Projects like these underscore the value of what Tuggar calls “algorithmic literacy”—not just for artists, makers, and entrepreneurs, but anyone interacting with AI today. Its influence exists everywhere—from the recording studio to the walk-in clinic to the news media we consume. 

“The most pressing digital issue is algorithmic education. Across the globe, there is a lack of understanding of the workings of social media. As of January of this year [2022], 58.4% of the human population uses social media. We think social media is free. But it costs us when our shared information is swept up and used for surveillance capitalism, or when algorithms keep us clicking and perpetuating polarization through lies and disinformation,” Tuggar says. 

“I want my students to become productive members of society that are critical thinkers. Not everyone that goes to art school becomes an artist. My past students have gone on to careers in art, some in technology, photojournalism and even music video production. What they have in common is that they are curious, and they are not passively consuming culture and technology. They have become producers of art and technology with an interdisciplinary approach that is engaged and non-reactive,” Tuggar adds. 

Creative tinkering ‘under the hood’ and coding compassion into AI practices 
In Is AI Art Real Art?, Winger-Bearskin writes: “In AI-generated art, it might seem like the computer is making all the decisions … But nothing at all will happen without an input from someone. That’s the point where you’ll find the art—when a person calculates how to weight their ML [machine learning] models, or makes decisions about training data, or makes any other choices about how to initiate the process.” 

In AI and the Arts courses at UF COTA, students can gain unique access to the HiPerGator supercomputer—even at the undergraduate level. They get to try their hand at coding. Students interested in embodied performance have opportunities to become proficient using cutting-edge creative tech, such as motion capture (mocap) suits and AR/VR applications.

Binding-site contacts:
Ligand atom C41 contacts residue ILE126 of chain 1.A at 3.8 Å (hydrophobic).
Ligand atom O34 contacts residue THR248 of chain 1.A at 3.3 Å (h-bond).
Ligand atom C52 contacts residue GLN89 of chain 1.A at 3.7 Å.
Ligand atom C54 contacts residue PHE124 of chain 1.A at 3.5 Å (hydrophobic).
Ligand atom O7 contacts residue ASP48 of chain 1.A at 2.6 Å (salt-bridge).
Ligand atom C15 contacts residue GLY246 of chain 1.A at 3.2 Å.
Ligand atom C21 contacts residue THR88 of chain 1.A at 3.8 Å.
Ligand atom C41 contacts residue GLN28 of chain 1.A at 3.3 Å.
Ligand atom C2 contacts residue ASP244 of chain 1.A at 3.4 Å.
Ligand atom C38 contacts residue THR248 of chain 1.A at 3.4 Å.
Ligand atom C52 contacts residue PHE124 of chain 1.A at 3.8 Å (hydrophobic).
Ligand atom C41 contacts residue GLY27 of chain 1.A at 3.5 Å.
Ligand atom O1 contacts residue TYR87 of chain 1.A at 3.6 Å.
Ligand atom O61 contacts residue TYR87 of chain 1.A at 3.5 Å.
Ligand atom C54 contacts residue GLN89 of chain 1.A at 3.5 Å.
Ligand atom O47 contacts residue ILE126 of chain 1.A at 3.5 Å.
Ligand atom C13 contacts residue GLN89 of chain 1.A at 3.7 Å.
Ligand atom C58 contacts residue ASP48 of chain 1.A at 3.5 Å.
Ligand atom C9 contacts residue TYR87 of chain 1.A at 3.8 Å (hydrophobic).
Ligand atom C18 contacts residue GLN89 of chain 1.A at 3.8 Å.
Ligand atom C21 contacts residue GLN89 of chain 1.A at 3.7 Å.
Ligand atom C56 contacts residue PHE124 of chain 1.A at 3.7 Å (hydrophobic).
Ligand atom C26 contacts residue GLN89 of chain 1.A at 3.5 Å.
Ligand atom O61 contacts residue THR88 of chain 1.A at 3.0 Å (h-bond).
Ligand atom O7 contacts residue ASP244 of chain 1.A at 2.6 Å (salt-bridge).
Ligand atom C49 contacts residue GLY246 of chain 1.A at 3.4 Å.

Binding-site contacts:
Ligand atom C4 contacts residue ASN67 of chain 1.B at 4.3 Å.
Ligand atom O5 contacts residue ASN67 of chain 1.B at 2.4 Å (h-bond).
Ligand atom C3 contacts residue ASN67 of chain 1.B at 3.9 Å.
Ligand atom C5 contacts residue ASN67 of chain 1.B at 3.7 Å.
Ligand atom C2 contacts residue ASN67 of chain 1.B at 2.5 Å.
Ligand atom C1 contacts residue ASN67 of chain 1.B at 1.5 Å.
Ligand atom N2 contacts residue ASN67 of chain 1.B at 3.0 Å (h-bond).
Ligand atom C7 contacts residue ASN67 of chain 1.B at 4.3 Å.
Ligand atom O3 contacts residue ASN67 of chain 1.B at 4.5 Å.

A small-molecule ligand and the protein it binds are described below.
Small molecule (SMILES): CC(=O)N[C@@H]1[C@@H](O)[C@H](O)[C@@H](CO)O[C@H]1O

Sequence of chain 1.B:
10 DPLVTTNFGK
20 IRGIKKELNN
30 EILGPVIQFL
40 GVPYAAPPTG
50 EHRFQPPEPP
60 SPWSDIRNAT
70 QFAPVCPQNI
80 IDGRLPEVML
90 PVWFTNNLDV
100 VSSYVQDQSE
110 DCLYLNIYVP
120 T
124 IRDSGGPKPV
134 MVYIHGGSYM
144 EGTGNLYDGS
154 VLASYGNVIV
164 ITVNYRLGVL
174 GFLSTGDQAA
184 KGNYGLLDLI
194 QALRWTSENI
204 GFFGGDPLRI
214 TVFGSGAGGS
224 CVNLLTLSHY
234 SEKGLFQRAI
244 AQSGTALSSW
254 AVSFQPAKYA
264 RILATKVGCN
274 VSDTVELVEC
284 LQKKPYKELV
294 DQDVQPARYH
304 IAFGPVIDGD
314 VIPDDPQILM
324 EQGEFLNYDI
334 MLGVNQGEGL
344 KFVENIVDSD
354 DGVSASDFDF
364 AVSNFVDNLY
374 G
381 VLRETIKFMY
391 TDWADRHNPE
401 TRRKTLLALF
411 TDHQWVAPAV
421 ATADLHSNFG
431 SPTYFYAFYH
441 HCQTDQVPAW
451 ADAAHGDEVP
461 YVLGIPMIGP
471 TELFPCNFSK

Instructors working at the intersection of art and tech like Tuggar, Winger-Bearskin, Stenner, and their COTA AI and the Arts colleague, Heidi Boisvert, encourage students to always “find the art,” as Winger-Bearskin writes, in the tech tools at their fingertips—and to use those tools to be, in Tuggar’s words, “culture jammers” when necessary. 
"Something I would like my students to take away, beyond skill acquisition in the particular technologies we're using, is to be critical of the technology and to use it in a way that the technology was not intended to be used,” says  Heidi Boisvert, PhD, assistant professor of AI and the Arts: Immersive Performance Technologies at the School of Theatre + Dance. 
“I call it 'applied media theory.’ You're essentially utilizing the same tools that have been adopted by mainstream culture—often created by colonial corporate structures—then, you're being subversive,” she says. 

Like Tallon, Tuggar, and Winger-Bearskin, Boisvert joined COTA in 2021 as a member of the AI and the Arts cohort. Her courses at UF incorporate sensor technologies in embodied performances and in immersive, participatory experiences—think: escape rooms.